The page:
Yay for differences!!


No my friend.

Yay for 6 Strings!
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#17
Quote by CollinPlaysBass
They have both tried to explain it and they are both extremely right and extreemly complicated.

The biggest reason is whereever you go on a bass, the string below it will ring a 5th. And since all chords except diminished and augmented have a 1st and a 5th in it. So if the chord is Gmaj9 or just regular G you can play a G, and the string below it, on the same fret will always ring D. This is where allmost all basslines are bassed. This also means that if it works somewhere on a bass it will work anywhere else. Adding somthing other than 4th to the mix makes goofs everything up and nothing works like it should.

I did a worse job then them didnt I.

actually this makes perfect sense, to me. and you didn't call me a guitar player, just for asking a relevent question. thank you.

<gets in pick-up truck to drive to Canada, to meet Jazzy, and teach him how to eat a hotdog, with a boot up his ass.>
#18
Okay, let's make something perfectly clear. I didn't mean guitar player in any kind of derogatory way. I was just trying to make the connection as to why it would make more sense to you, as it would make more sense to a guitar player. Stop looking for trouble. Oh, and I will OWN you every time at eating hotdogs with boots up asses. Up here we call that "The Olympics."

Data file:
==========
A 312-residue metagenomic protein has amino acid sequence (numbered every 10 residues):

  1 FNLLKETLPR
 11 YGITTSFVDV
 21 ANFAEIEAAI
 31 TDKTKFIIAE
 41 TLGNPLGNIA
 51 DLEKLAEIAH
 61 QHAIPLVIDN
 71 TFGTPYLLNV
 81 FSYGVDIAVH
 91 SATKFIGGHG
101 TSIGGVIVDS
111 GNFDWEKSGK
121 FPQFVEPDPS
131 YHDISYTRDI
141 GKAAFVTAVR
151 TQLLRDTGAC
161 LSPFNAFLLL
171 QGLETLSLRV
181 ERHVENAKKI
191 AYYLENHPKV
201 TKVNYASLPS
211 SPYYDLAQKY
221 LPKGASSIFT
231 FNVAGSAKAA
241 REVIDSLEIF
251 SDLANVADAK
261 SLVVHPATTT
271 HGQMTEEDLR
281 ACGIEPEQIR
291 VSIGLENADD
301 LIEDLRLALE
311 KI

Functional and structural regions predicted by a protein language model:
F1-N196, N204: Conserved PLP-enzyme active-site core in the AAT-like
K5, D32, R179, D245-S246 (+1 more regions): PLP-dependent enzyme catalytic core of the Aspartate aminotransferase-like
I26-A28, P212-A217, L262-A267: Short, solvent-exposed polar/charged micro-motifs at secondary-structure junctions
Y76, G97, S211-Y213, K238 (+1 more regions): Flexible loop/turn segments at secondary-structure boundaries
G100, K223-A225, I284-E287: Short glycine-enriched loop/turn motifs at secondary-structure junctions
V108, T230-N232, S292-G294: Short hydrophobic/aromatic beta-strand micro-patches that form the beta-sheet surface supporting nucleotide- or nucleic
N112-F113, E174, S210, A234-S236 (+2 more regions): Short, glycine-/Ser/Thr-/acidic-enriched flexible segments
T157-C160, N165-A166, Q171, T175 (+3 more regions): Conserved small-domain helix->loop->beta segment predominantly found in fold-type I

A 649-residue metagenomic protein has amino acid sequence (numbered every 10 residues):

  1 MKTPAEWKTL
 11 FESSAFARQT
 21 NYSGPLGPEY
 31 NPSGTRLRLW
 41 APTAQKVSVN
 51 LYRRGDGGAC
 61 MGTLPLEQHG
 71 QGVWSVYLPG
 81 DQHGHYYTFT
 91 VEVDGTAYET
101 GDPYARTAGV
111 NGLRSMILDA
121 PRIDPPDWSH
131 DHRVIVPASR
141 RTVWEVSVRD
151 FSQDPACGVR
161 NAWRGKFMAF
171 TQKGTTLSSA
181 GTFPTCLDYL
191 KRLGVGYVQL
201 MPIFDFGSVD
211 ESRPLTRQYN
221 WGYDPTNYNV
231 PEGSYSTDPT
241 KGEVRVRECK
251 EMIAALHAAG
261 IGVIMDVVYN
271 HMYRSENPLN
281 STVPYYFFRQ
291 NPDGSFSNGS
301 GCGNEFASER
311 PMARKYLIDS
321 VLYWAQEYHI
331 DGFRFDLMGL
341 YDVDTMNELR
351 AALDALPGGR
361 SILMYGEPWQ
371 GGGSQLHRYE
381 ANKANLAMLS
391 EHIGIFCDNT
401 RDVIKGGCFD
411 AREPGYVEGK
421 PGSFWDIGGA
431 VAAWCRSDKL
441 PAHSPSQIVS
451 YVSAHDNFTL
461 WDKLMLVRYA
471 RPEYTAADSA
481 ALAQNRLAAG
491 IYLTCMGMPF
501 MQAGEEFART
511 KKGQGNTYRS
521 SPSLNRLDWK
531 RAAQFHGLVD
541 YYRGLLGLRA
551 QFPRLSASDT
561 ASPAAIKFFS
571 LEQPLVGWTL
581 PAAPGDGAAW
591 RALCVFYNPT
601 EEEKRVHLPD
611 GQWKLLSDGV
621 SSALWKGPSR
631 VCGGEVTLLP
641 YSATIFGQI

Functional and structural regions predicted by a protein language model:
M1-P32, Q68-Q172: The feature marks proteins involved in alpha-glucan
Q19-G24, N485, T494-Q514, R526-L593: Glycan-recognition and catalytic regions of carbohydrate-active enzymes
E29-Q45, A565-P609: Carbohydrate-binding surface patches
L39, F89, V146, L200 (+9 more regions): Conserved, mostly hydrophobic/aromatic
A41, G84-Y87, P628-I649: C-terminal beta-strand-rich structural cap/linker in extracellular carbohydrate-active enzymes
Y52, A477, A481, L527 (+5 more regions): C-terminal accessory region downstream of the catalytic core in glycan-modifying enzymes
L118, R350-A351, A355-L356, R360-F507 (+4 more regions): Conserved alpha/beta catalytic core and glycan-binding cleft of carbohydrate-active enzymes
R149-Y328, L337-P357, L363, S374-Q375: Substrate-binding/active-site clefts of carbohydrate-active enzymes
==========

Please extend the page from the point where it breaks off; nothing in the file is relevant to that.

#19
Quote by jazz_rock_feel
Okay, let's make something perfectly clear. I didn't mean guitar player in any kind of derogatory way. I was just trying to make the connection as to why it would make more sense to you, as it would make more sense to a guitar player. Stop looking for trouble. Oh, and I will OWN you every time at eating hotdogs with boots up asses. Up here we call that "The Olympics."


You still havnt told me what was so wrong about my post sir.
#21
actually, i've always wondered why guitars have a B, instead of a C? but now thinking about it, what about 6 string bass tuning? wheres your C string now??
e-a-d-g-c
b-e-a-d-g-c
e-a-d-g-b-e???
tuning in forths will only work for 5 strings, right?
Last edited by 83lespaulstudio at Nov 9, 2007,
#23
Quote by 83lespaulstudio
actually, i've always wondered why guitars have a B, instead of a C? but now thinking about it, what about 6 string bass tuning? wheres your C string now??


... I'm just going to let that slide. Anyway, I'm not sure but I think guitars are tuned that way, because of the chord shapes. Without the B it would do something wonky with all the chord shapes and make it very difficult to play practically. That's just a hunch though.
#24
Quote by 83lespaulstudio